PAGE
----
Maternal and Reproductive Health Program Highlights:

  • The MaMoni Health Systems Strengthening (MaMoni HSS) Project is a five-year (2013-2018) USAID-funded award aimed at improving utilization of integrated MNCH, FP and nutrition services through a health systems strengthening approach in Bangladesh. MaMoni HSS key activities include improving service-readiness through critical gap management; strengthening health systems at the district level and below; and identifying and reducing barriers to health service accessibility and use. Selected key interventions supported by the project include: antenatal care services; safe childbirth; nationwide scale-up of chlorhexidine (antiseptic) for newborn cord care; essential newborn care including resuscitation; basic and comprehensive obstetric and newborn care; postnatal care for mother and baby; management of sick newborns through “Special Newborn Care Units” and outpatient treatment; Kangaroo Mother Care (KMC); FP including postpartum family planning, maternal, infant and young child nutrition; and strengthened referral linkages between communities and health facilities in six project districts. MaMoni HSS also supports the Ministry of Health and Family Welfare in collaboration with the World Health Organization (WHO) Quality, Equity and Dignity initiative to operationalize and rollout quality improvement processes at clinics and hospitals.
  • The Strengthening National Midwifery Programme (SNMP) 2017-2018 works to improve the quality of evidence-based instruction and care in 38 primary clinical sites, in collaboration with UNFPA and the Government of Bangladesh. The program supports midwife-led care, including routine obstetric and newborn care and initial stabilization of emergencies at targeted Upazila Health Complexes prior to referral. In addition, SNMP strengthens evidence-based routine obstetric and newborn care practices at medical colleges and district hospitals that function as primary clinical education sites for midwives.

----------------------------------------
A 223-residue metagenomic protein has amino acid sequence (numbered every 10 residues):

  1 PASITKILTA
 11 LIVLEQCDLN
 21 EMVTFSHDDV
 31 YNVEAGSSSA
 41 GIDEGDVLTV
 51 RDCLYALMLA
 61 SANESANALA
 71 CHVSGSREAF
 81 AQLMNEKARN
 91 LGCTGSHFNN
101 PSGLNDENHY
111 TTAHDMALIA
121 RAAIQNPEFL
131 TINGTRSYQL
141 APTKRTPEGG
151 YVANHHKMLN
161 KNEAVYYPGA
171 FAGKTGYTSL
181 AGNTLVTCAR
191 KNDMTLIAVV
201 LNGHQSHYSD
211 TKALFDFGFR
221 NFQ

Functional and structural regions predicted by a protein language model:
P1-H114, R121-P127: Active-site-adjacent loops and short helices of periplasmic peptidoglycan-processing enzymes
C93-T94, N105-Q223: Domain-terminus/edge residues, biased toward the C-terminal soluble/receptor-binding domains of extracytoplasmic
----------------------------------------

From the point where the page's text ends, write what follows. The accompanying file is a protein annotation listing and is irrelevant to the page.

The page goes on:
• The USAID-funded Fertility Awareness for Community Transformation (FACT) Project is a research, intervention, and technical assistance project led by Georgetown University’s Institute for Reproductive Health in partnership with Save the Children and the International Center for Research on Women. The FACT project aims to reduce the high unmet need of youth, postpartum women, and couples for FP in Uganda and Nepal through developing and testing innovative interventions to investigate two primary hypotheses: (1) Increased fertility awareness improves FP use; and (2) Expanded access to fertility awareness-based methods (FAM) increases uptake of FP and reduces unintended pregnancies.
  • The USAID Services de Santé à Grand Impact project works in partnership with the Government of Mali, NGOs — both international and local — and communities in several target regions in Mali to reduce the preventable causes of maternal, newborn, and child mortality. Funded by USAID/MALI, this five-year (2014-2019) project is implemented by a consortium of organizations including Jhpiego, Population Services International Management Systems International, Groupe Pivot Santé /Population (GP/SP), and the Fédération Nationale des Associations de Santé Communautaire (FENASCOM) under the leadership of Save the Children. The project aims to increase the long-term use of quality, high-impact health services and practices from households to health facilities. The intervention areas of the project include maternal, newborn, and child health; malaria; reproductive health and FP; HIV/AIDS; nutrition; water, sanitation, and hygiene (WASH); and health systems strengthening.